A 0.3 M solution of ammediol chloride buffer at a pH of 6.7 to 6.9 was prepared by mixing together ammediol with hydrochloric acid. This solution also contained approximately 300 μl N,N,N',N'-tetramethylethylenediamine per 100 ml of solution. This solution was mixed with an aqueous solution of acrylamide gel and N,N'-methylenebisacrylamide (Bis), ammonium persulfate and water. The acrylamide-Bis mixture was prepared by adding 38.9 g acrylamide and 1.1 g Bis to 100 ml H2 O. The catalyst solution was prepared by adding 140 mg of ammonium persulfate in 100 ml H2 O. The above components were mixed in a ratio of 2:1:2.5:2.5 to obtain a 5 percent gel. A 75 mm gel tube was filled to about 50 mm height with the mixture and allowed to solidify. No stacking gel was poured.
The electrolyte buffer was prepared by mixing ammediol with taurine to produce a buffer of about 0.01 M ammediol and 0.04 M taurine at a pH of approximately 8.5.
Serum samples were diluted 1:5 with a sucrose solution of 10.6 gm of a mixture of 94 percent (w/w) sucrose and 6 percent (w/w) tris (hydroxymethyl) aminomethane to which 20 ml of water was added.
The electrophoresis was run at about 3 milliamps per gel for about 70 minutes. The gels were then taken out of the tubes, and stained.
For LDH testing, the stain mixture contained a stain and as a substrate which is capable of being acted upon by LDH isoenzymes, sodium lactate. The stain mixture of this example was prepared by mixing 8 parts of solution A and 1 part of solution B and adjusting the pH to 8.6. Solution A contains 0.15 M potassium phosphate monobasic, 0.13 M sodium lactate, 0.012 M sodium chloride, 0.28 mM magnesium chloride and 0.35 mM nitro-blue tetrazolium. Solution B contains 6.9 mM nicotinamide adenine dinucleotide and 0.7 mM phenazine methosulfate. The pH of the mixture is adjusted to 8.6 with sodium hydroxide.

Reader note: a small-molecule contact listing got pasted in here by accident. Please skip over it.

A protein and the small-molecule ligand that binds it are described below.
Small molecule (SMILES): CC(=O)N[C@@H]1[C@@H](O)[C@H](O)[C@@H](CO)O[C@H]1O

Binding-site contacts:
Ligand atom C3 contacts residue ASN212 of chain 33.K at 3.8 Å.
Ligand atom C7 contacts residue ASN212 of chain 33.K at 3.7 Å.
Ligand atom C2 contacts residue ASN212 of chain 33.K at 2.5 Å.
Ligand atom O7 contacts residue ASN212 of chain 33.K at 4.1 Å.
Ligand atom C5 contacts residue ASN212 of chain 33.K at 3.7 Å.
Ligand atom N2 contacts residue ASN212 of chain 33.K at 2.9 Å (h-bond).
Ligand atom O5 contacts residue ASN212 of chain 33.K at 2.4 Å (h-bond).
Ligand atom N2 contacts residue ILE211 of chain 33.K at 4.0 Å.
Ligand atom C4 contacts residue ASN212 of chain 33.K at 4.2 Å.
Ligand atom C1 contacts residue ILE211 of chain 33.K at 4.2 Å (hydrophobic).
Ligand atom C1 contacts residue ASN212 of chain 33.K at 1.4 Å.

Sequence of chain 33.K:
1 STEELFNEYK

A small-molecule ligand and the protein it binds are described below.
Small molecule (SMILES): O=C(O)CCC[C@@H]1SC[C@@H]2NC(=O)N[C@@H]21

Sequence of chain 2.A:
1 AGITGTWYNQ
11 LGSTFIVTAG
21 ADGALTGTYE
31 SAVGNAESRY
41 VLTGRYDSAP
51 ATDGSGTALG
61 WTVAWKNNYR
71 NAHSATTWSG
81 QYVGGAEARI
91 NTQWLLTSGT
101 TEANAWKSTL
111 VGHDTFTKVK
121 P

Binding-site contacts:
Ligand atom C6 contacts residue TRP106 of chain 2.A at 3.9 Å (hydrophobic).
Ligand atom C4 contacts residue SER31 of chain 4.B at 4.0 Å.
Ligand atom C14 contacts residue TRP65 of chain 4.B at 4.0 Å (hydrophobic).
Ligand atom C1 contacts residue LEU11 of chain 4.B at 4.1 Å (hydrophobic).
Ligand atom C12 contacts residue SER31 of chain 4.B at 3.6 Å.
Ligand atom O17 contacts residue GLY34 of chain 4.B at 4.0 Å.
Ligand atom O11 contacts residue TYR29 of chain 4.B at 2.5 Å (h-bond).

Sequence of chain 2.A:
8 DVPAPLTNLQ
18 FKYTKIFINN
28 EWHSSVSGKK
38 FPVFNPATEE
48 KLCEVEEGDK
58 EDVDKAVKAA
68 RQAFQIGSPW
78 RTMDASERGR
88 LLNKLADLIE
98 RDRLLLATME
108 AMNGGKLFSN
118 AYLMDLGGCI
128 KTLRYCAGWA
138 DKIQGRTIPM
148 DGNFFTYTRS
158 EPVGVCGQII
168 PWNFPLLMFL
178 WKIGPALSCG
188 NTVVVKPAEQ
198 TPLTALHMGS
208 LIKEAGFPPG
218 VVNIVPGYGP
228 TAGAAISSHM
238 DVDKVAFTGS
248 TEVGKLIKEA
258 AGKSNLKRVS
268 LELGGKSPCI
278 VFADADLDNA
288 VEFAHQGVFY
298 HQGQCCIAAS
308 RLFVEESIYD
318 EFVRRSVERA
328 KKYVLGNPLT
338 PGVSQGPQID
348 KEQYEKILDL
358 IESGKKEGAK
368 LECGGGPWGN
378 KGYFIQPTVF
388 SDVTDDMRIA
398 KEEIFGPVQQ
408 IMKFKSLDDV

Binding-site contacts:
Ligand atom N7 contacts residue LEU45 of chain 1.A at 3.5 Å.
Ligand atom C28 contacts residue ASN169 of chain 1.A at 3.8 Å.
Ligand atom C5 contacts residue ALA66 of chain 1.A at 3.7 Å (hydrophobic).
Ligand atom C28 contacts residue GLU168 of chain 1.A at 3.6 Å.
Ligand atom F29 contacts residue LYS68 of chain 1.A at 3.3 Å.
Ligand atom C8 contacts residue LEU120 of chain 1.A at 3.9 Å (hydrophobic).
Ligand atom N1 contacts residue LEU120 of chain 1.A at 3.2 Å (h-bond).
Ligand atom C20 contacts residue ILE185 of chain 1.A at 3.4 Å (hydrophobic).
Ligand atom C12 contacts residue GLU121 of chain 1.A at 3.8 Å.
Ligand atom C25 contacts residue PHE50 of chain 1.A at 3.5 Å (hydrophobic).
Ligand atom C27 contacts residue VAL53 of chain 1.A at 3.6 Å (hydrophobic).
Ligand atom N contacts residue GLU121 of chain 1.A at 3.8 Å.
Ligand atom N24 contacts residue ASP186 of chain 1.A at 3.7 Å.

The gels were placed in contact with the stain mixture for 20 minutes and then placed in a 7 percent acetic acid mixture to stop the color reaction and for preservation of the developed gels. The stained bands were quantitated in a densitometer at 570 nm wavelength.
The gels were examined and it was determined that 5 bands were present, indicating the successful separation of LDH isoenzymes into LDH1 -LDH5. Good resolution was obtained; the bands were sharp and clear and had very low interfering background.
Separating gels were prepared with ammediol sulfate and solidified as described in Example I with a pH of 6.4 to 7.3.
A stacking gel was prepared by mixing the above buffer, H2 O, ammonium persulfate (0.2 percent) and acrylamide--Bis solution (12.5 percent T, 20 percent C) in equal proportions. One hundred μl of this solution was placed over the separating gel and allowed to polymerize. The stacking gel was left out in many runs.
The electrolyte buffer was prepared by mixing ammediol with taurine to produce a buffer of about 0.02 M ammediol and 0.05 M taurine at a pH of about 8 to 10.
Serum samples were diluted 1:10 with the sucrosetris solution of Example I and also with a sucroseammediol solution of similar concentration.
The electrophoresis was run at about 4 milliamps per gel for about 50 minutes. The gels were then taken out of the tubes, stained and fixed.